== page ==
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Is "Frozen" Good for Girls?

by Jessica Vealitzek
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I’d like you to picture a 37-year-old woman jumping around her kitchen, raising her arms in the air as she belts out, “Let It Go.” She twirls her children in a waltz and claps in excitement alongside her 3-year-old daughter when, “Do You Want to Build a Snowman?” comes on next.

I’m not exactly proud of this. (Well, sort of.) The point is, I love the movie Frozen. I’ve seen it twice, so I should know. Paid both times. I watched every moment. Two times. The fact that I brought my children with me seems secondary at this point.

But for me, Frozen is also a perfect example of the problem parents face on an almost daily basis, especially the parents of daughters: where to draw the line between good media and bad media, and how best to raise confident children who are happy in their own bodies.

Spoilers coming:

There are some great messages for little girls in this movie: The fact that it is the true love Princess Anna has for her sister that saves her, not the true love of a prince, is genius. (Incidentally, even though Frozen is the first Disney animated movie directed by a woman, I understand the true-love bit was suggested by her co-director, a man.)

There are funny moments when Princess Anna doesn’t always look so put together–drooling in her sleep and whatnot. And then there’s the fact that Anna’s original love turns out to be a jerk, and we understand she fell in love too fast and little girls can see that you have to take time to get to know someone. (Or you might be murdered?)

But, I have to say – I think the movie misses a big chance.

The princess saves herself, yes. But she does so looking like, well, like the Disney marketing department says she should look. I get it–attractive people and cartoons are more entertaining to look at, so I won’t spend much time lamenting the fact that the two princesses in Frozen have impossibly huge eyes, impossibly pert noses, and impossibly thick hair. Disney has commissioned studies on what people want, and other cartoon creators have followed their lead, which is why so many cartoons of late have these large, slightly slanted, wide-set eyes and huge heads. Apparently, we like it.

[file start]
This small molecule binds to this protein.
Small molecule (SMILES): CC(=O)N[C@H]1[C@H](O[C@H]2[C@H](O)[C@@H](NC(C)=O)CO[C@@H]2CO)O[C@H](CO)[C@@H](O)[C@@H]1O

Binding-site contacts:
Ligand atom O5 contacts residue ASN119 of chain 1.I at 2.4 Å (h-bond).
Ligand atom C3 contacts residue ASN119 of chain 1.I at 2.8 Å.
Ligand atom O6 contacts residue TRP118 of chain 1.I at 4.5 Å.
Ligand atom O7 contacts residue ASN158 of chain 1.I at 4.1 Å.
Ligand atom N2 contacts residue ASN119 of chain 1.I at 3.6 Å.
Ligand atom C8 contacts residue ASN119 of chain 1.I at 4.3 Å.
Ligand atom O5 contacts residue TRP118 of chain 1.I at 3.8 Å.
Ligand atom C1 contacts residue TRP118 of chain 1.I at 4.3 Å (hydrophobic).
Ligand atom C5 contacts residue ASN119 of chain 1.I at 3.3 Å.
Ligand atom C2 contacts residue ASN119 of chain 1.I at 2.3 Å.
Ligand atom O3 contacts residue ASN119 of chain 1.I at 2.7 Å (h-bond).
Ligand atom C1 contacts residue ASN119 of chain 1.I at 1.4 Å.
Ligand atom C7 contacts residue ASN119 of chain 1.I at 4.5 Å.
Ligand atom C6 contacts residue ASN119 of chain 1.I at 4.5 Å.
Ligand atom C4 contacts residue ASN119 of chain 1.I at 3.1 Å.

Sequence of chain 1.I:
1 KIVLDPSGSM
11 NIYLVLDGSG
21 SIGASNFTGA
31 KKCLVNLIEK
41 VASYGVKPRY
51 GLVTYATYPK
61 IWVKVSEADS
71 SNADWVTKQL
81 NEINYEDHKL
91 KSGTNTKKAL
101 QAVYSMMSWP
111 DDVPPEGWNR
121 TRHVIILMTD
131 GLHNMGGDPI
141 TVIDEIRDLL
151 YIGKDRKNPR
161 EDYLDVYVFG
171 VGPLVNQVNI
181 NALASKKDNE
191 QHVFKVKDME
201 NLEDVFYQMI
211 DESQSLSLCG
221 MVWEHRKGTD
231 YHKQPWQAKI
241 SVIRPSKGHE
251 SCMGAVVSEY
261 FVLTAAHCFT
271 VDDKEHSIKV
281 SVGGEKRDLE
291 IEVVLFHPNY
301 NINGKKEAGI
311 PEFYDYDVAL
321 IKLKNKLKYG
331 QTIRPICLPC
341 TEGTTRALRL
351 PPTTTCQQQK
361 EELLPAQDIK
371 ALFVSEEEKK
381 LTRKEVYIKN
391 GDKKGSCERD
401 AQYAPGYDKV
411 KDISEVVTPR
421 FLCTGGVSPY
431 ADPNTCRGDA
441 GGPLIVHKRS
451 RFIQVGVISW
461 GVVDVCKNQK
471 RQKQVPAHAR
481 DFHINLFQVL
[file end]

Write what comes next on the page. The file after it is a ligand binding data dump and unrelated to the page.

Maybe they are different enough–thin lips?–to be unique among Disney princesses. But this is not, and this is what really gets me:

There are many little girls right now who want to look like her, who want to have a waist that small and hips that narrow. And they will spend years trying to achieve it. They will see there is no way they can change the thickness of their hair or the size of their eyes, and so they will move to what they think they can control: their bodies. They will do ugly things–they will starve themselves, they will exercise obsessively, and they will throw up their food. They will degrade themselves in front of a mirror, to themselves and their friends, and they will degrade others who can’t maintain this image. Don’t kid yourselves. They will.